It’s been a long time coming, but the new steakhouse from Toptable Group (see also CinCin, Blue Water Cafe, West, Thierry, Il Caminetto, Bar Oso, Araxi) is finally beginning to take shape in the old Milestones address in Yaletown.
The first thing I’d like to point out is that it’s not going to be called “Yaletown Steakhouse”, which is a relief considering the company’s long track record of opening establishments with interesting or otherwise unique names. I don’t know what it’s going to be called when it finally opens this Autumn, and neither does Toptable president Michael Doyle, who showed me around the 6,800 sqft construction site last month. “It’s still a work in progress,” he said. “You’ll know when we do.”
Toptable actually bought 1109 Hamilton St. over two years ago, letting down-market Milestones run out the clock at the corner location opposite Blue Water Cafe before getting to work. The goal, so I’m told, is to reinvent the steakhouse. We’ve seen this attempted before. In Yaletown, too. (You might recall an obnoxious, short-lived disaster called Pinkys, the demise of which I blamed at the time on their inability to properly employ an apostrophe.) But this is different. How? As it often the case in the restaurant business, it boils down to talent, money, and a track record of properly utilizing both. I don’t know much about money because I have very little of it, but it’s been regularly reported that the Aquilini family has plenty, like a few billion dollars. As for talent, Toptable has been a magnet for decades.
Joining Doyle and I on a walk-through of the space was Executive Chef Andrew Richardson. You may have seen him in action in recent years at CinCin, toiling in the open kitchen and working the aromatic flames of the venerable Mediterranean restaurant’s wood-fired Grillworks Infierno. On his team will be his Chef de Cuisine Yvan Burkhalter, Sous Chef Alex Hon of West, and Pastry Chef Rosalynn Vu, recently arrived from San Francisco’s modern Vietnamese restaurant, Slanted Door. Their open galley kitchen will be the stuff of dreams with all the bells and whistles when it’s finished. It was coming together nicely on my visit, a slot for a brand new model of Infierno awaiting installation on the port side.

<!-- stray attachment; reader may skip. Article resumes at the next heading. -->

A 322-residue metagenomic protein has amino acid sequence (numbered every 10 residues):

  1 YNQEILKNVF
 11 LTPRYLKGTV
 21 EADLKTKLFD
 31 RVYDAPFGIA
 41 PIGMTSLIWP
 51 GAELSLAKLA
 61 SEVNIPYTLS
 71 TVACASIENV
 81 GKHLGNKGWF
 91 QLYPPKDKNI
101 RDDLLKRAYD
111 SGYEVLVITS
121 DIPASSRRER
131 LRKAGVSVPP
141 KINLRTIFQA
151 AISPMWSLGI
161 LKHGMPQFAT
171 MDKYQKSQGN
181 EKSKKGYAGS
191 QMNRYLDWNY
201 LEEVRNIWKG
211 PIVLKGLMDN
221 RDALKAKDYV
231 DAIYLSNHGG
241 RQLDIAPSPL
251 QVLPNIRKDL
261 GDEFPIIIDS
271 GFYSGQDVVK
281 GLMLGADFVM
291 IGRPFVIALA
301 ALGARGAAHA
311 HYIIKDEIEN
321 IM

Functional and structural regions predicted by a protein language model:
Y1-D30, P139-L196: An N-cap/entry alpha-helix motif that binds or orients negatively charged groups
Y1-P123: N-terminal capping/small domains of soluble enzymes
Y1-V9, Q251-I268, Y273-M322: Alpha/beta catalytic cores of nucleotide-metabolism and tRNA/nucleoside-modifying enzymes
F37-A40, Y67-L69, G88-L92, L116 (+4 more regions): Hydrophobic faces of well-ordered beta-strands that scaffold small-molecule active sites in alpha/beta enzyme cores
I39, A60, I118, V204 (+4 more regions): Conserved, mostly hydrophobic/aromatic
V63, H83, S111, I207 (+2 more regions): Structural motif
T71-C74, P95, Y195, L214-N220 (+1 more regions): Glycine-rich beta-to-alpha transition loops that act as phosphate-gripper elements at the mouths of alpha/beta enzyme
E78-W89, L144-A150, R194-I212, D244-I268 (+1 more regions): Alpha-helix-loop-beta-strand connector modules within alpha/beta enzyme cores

Also present that day was Restaurant Director Ricardo Ferreira, lately of L’Abattoir but no stranger to the Toptable fold, having previously worked a decade between CinCin and Blue Water Cafe. Joining him in the front of house will be award-winning bartender Katie Ingram (also ex-L’Abattoir) and Wine Director Franco Michienzi, formerly of Hawksworth. Put that front together with that back and you have a tremendous amount of experience and capability. They’ll need it, too, as the highly anticipated restaurant – the first full-service spot from Toptable to open in Vancouver in 18 years – will very likely be ridiculously busy from the start, seating some 150 eager people in the dining room, another 16 in the lounge and a further 34 on the patio.
Money can also buy good design. For the aesthetic here, Toptable has tapped New York’s award-winning Rockwell Group, a 250-person interdisciplinary architecture and design firm that consistently leaves stunning restaurants in its creative wake. From what the team said during my visit, the interior – anchored by the original wood beams and black steel supports – will see a lot of natural wood with blue tile work, cream-coloured leather and burnished browns and oranges throughout. I’ve seen renderings of the interior (I’ve shared one above), but I can’t wait to see the real thing, especially the bar, which will be long and topped with live-edge walnut.
Money can also buy high quality ingredients. We can expect the steakhouse to be sourcing the best cuts of beef from suppliers around the world, in addition to sustainable seafoods and local produce. Signature dishes will include Smoked Bison Tartare (among others, as the restaurant will have its very own tartare/charcuterie bar), Wood Grilled Vegetable Salad, Grilled Nova Scotia Lobster, and Tomahawk Steak. At the bar, Ingram will launch her program with a deep selection of whiskies, agave spirits and Amari, while Michienzi’s list and display cellar – a glassed-in jewel box situated conveniently next to the bar – will hold over 6,000 bottles of wine.
So yeah, it’s not your average start-up situation. As to whether or not its a reinvention remains to be seen, but I hope to sneak in again a couple more times before opening day, which Doyle expects to be in October. I’ve asked if I can visit when they literally fire up the new Infierno for the first time. If that works out I’ll be reporting back soon (hopefully with a name, too). In the meantime, take a look inside at the work in progress…